Where there remains a fundamental difference of opinion between industry supporters and detractors is the issue of privacy versus secrecy. I would argue that there is a distinct and legitimate difference between the two. At the heart of the issue is the question of intent. People have a right to maintain some privacy and the mechanisms coming into force across the leading jurisdictions strike a practical balance between enabling privacy for individuals and transparency for the relevant authorities to access information on the beneficial owners of companies.

The industry's critics are demanding the implementation of public registers in the name of transparency, a step that is being taken in the UK. This has been resisted by the industry elsewhere and for good reason, namely that criminals will not self-report the establishment of entities created for the purposes of crime. This is supported by Australian academic Professor Jason Sharman, who notes that the unambiguous conclusion of the World Bank Puppet Masters report is that a beneficial ownership regime, based on licensed corporate service providers, is a better solution than one based on registries of beneficial ownership.

So where is all of this heading? Those persons who have something to hide have left, or are leaving, the offshore financial industry, and this may lead to a decrease in its overall size. But for those, who are legitimately transacting international business across borders, the industry will be a far better regulated, more transparent and more resilient industry than it ever has been. The short-term pain now, may in fact be just what the industry needs to go through, to receive the recognition it deserves for enabling globalisation and providing the plumbing to the global financial ecosystem.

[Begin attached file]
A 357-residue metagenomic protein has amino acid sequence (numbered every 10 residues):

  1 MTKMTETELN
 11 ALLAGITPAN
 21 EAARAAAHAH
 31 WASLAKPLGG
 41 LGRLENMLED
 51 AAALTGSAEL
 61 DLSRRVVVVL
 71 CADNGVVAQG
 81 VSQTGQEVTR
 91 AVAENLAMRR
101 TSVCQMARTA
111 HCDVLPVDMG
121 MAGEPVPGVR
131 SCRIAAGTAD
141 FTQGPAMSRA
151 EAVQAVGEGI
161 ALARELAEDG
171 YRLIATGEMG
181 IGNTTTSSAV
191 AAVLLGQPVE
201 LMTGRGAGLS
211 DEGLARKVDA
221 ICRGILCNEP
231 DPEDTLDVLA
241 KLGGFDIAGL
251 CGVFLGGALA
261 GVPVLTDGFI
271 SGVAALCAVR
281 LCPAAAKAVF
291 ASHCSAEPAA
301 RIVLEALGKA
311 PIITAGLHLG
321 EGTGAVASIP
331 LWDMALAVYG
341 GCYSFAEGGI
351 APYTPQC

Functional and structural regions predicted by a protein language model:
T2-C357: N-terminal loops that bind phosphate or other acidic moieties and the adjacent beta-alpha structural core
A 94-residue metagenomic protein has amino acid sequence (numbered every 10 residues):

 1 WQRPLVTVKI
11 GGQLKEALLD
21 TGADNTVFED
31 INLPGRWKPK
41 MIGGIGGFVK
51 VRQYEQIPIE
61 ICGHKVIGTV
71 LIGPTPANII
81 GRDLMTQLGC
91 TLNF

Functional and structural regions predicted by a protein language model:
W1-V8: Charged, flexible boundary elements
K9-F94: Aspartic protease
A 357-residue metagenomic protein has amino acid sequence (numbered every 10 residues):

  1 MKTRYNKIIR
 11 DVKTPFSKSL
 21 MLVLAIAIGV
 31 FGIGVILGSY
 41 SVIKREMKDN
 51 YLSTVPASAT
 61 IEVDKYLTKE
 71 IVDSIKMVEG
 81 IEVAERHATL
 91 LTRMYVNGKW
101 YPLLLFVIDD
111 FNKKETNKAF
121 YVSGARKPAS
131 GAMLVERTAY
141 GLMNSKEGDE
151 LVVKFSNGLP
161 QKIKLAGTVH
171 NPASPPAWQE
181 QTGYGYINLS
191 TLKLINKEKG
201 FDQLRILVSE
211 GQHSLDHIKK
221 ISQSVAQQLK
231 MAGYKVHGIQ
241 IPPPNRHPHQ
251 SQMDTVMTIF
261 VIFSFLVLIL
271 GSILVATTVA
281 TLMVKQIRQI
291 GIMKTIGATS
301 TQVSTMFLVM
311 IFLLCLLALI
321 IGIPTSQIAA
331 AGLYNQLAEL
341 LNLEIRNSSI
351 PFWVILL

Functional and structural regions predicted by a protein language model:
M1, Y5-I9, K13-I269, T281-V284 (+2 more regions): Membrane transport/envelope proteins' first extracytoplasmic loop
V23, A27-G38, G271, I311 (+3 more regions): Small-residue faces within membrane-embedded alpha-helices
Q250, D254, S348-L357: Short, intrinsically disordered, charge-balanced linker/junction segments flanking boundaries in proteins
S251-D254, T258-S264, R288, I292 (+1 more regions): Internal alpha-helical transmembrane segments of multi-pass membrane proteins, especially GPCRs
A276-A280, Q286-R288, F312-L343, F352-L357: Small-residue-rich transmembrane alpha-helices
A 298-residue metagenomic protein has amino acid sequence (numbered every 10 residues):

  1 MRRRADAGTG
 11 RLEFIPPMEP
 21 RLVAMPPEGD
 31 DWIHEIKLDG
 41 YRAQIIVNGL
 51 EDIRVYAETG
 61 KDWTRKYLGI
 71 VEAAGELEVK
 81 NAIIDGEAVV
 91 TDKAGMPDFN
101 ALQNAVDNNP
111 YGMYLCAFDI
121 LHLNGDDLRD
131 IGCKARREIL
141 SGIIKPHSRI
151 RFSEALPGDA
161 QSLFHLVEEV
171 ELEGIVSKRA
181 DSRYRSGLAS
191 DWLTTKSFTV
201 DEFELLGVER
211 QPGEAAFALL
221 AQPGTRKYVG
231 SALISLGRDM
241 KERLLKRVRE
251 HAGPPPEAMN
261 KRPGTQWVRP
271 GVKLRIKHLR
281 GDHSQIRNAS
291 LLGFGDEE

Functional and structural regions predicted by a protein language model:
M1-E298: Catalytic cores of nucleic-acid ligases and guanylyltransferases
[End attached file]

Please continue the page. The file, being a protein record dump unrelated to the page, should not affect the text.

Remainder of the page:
The content of this article is intended to provide a general guide to the subject matter. Specialist advice should be sought about your specific circumstances.

To print this article, all you need is to be registered on

Click to Login as an existing user or Register so you can print this article.

Some comments from our readers…
“The articles are extremely timely and highly applicable”
“I often find critical information not available elsewhere”
“As in-house counsel, Mondaq’s service is of great value”

Related Topics
Related Articles
Up-coming Events Search
Font Size:
Mondaq on Twitter
Mondaq Free Registration
Gain access to Mondaq global archive of over 375,000 articles covering 200 countries with a personalised News Alert and automatic login on this device.
Mondaq News Alert (some suggested topics and region)
Select Topics
Registration (please scroll down to set your data preferences)

Mondaq Ltd requires you to register and provide information that personally identifies you, including your content preferences, for three primary purposes (full details of Mondaq’s use of your personal data can be found in our Privacy and Cookies Notice):

  • To allow you to personalize the Mondaq websites you are visiting to show content ("Content") relevant to your interests.
  • To enable features such as password reminder, news alerts, email a colleague, and linking from Mondaq (and its affiliate sites) to your website.
  • To produce demographic feedback for our content providers ("Contributors") who contribute Content for free for your use.

Mondaq hopes that our registered users will support us in maintaining our free to view business model by consenting to our use of your personal data as described below.

Mondaq has a "free to view" business model. Our services are paid for by Contributors in exchange for Mondaq providing them with access to information about who accesses their content. Once personal data is transferred to our Contributors they become a data controller of this personal data. They use it to measure the response that their articles are receiving, as a form of market research. They may also use it to provide Mondaq users with information about their products and services.